Now that you have both PivotTables, you can name them. You don't have to take this step, but doing so makes them easier to work with, especially if you have lots of PivotTables. To name them, do the following:

  1. Click anywhere inside the Sum of Value PivotTable.
  2. Click the contextual Analyze tab. On the far left you'll see a default name for the PivotTable in the PivotTable group.
  3. Click inside that control and overwrite the default name. I named the first one, ptValue (Figure E). I recommend that you use meaningful names.
  4. Repeat steps 1 through 3 to name the second table ptCommission.

Figure E

Figure E
Name the PivotTable ptValue.

Add and connect the slicer

Now we're ready to add the slicer that will filter both PivotTables at the same time. To get started, select ptValue (although you could click either) and then do the following:

    1. Click Insert Slicer in the Filter group (on the contextual Analyze tab).
    2. In the resulting dialog, check Region (Figure F).
    3. Click OK.
    4. Drag the slicer to locate it in a convenient spot.

    Figure F

    Figure F
    Choose a filtering column.

    Right now the slicer is connected to only one PivotTable—the one you selected. Clicking any region in the slicer will update only ptValue. To add the second PivotTable, ptCommission, do the following:

    1. Right-click the slicer and choose Report Connections (Figure G). If you're using an earlier version, look for PivotTable Connections. The resulting dialog will show the possible connections and the current connection, ptValue, will be checked.
    2. Check ptCommission (Figure H) and click OK. Now, when you click a region in the slicer, both PivotTables respond, as shown in Figure I. Clicking shows the total for that region in ptValue and the commission for each person who has sales for that region in ptCommission. Remember earlier when I had you name the two PivotTables? This step is why. If you have two PivotTables to work with, as in this example, you won't have any problem knowing which to check. If you have several PivotTables, which is likely, meaningful names takes the guesswork out of this step.

    Figure G

    Figure G
    Access the connections.

    Figure H

    Figure H
    Check all the PivotTable connections that apply.

    Figure I

    Figure I
    Update both PivotTables.

    Format the charts and sheet

    Strictly speaking, you don't have to format the sheet and PivotTables, but you'll probably want to. Figure J shows the result of doing the following:

    • Applying a built-in style to both PivotTables using the contextual Design tab. If the style doesn't apply the Currency format appropriately, you might need to do so manually.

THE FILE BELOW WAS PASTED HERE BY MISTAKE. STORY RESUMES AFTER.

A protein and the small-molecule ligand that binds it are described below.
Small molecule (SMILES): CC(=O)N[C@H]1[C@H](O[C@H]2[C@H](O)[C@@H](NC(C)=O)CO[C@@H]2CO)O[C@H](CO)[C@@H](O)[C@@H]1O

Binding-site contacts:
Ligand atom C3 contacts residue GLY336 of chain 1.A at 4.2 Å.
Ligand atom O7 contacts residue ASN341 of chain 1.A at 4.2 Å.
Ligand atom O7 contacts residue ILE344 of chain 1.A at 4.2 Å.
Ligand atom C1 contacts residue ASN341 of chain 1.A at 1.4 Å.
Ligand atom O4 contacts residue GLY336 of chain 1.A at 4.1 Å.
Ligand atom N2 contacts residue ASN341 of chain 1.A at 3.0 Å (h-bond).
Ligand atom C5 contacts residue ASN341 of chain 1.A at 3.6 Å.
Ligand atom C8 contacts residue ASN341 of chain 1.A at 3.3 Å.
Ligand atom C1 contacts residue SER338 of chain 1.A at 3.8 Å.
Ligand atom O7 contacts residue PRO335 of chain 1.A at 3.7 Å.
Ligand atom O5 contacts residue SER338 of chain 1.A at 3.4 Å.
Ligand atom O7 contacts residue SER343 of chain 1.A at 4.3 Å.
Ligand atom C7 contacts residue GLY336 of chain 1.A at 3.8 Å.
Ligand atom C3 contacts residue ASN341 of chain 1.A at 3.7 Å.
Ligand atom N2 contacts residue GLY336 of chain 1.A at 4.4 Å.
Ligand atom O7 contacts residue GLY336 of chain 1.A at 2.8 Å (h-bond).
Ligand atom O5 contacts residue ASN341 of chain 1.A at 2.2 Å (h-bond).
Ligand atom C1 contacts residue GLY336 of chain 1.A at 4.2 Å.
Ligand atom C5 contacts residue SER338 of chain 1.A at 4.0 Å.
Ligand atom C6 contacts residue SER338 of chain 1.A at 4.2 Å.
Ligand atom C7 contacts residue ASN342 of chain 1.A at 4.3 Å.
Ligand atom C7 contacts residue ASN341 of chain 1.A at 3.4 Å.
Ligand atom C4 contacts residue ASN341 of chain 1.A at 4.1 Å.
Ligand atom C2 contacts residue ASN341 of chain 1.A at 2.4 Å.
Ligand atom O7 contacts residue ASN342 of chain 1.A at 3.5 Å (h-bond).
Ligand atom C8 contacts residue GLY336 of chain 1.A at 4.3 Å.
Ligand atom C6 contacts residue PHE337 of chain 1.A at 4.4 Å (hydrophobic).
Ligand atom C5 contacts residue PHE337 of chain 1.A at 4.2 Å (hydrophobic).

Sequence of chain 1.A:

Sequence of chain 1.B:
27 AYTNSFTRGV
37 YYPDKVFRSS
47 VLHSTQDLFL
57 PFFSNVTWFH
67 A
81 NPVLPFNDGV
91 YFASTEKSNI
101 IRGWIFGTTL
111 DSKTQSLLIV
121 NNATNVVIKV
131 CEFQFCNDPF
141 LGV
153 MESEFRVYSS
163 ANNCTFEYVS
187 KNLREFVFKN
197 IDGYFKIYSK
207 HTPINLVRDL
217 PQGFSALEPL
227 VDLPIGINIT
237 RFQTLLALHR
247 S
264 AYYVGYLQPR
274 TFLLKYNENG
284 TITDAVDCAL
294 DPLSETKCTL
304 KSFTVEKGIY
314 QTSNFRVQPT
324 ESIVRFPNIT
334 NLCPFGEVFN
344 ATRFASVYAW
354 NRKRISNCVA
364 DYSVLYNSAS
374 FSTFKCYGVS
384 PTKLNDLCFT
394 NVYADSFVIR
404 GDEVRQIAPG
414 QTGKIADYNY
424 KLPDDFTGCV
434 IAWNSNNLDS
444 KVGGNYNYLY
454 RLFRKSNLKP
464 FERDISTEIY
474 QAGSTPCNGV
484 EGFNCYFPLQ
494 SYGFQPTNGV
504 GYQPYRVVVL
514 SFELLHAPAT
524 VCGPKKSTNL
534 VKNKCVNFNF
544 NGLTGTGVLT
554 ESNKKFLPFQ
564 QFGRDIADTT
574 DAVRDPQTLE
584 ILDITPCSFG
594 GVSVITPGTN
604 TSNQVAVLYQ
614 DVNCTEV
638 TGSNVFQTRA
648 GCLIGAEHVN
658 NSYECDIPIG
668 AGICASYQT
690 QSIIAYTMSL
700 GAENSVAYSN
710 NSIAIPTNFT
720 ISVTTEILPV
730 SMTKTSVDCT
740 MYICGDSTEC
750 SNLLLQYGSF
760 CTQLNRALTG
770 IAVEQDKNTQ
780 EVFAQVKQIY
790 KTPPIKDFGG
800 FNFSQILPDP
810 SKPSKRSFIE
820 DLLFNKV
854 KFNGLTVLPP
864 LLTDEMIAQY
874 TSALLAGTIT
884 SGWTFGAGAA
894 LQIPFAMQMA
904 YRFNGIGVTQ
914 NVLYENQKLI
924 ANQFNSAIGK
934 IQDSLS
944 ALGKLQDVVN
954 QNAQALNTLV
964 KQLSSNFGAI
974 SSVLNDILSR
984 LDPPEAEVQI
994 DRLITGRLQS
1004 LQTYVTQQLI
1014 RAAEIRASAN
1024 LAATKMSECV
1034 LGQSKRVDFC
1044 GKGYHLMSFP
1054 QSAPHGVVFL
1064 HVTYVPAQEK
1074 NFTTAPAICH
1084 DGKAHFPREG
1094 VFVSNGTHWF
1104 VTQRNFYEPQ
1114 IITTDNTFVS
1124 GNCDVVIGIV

• Inserting a column to the left of ptValue to improve the placement. (I did this several steps ago but didn't mention it.)
    • Reducing the width of columns D and G.
    • Hiding the formula bar, headings, and gridlines; use the View tab to toggle these display options.
    • Hiding the Ribbon by double-clicking any tab.

    Figure J

    Figure J
    Formatting the sheet and PivotTables removes distractions and looks a bit like a dashboard app.

    You can use the slicer as you would any other but remember that it adjusts both PivotTables. You can add more PivotTables to the mix as long as you copy one of the connected PivotTables to create the new one. Any PivotCharts you create from these PivotTables will also be linked to the slicer. There's a connected PivotChart in the downloadable demo file, although, I don't offer instructions—you won't need them.

    Send me your question about Office

    I answer readers' questions when I can, but there's no guarantee. Don't send files unless requested; initial requests for help that arrive with attached files will be deleted unread. You can send screenshots of your data to help clarify your question. When contacting me, be as specific as possible. For example, "Please troubleshoot my workbook and fix what's wrong" probably won't get a response, but "Can you tell me why this formula isn't returning the expected results?" might. Please mention the app and version that you're using. I'm not reimbursed by TechRepublic for my time or expertise when helping readers, nor do I ask for a fee from readers I help. You can contact me at susansalesharkins@gmail.com.

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    About Susan Harkins

    Susan Sales Harkins is an IT consultant, specializing in desktop solutions. Previously, she was editor in chief for The Cobb Group, the world's largest publisher of technical journals.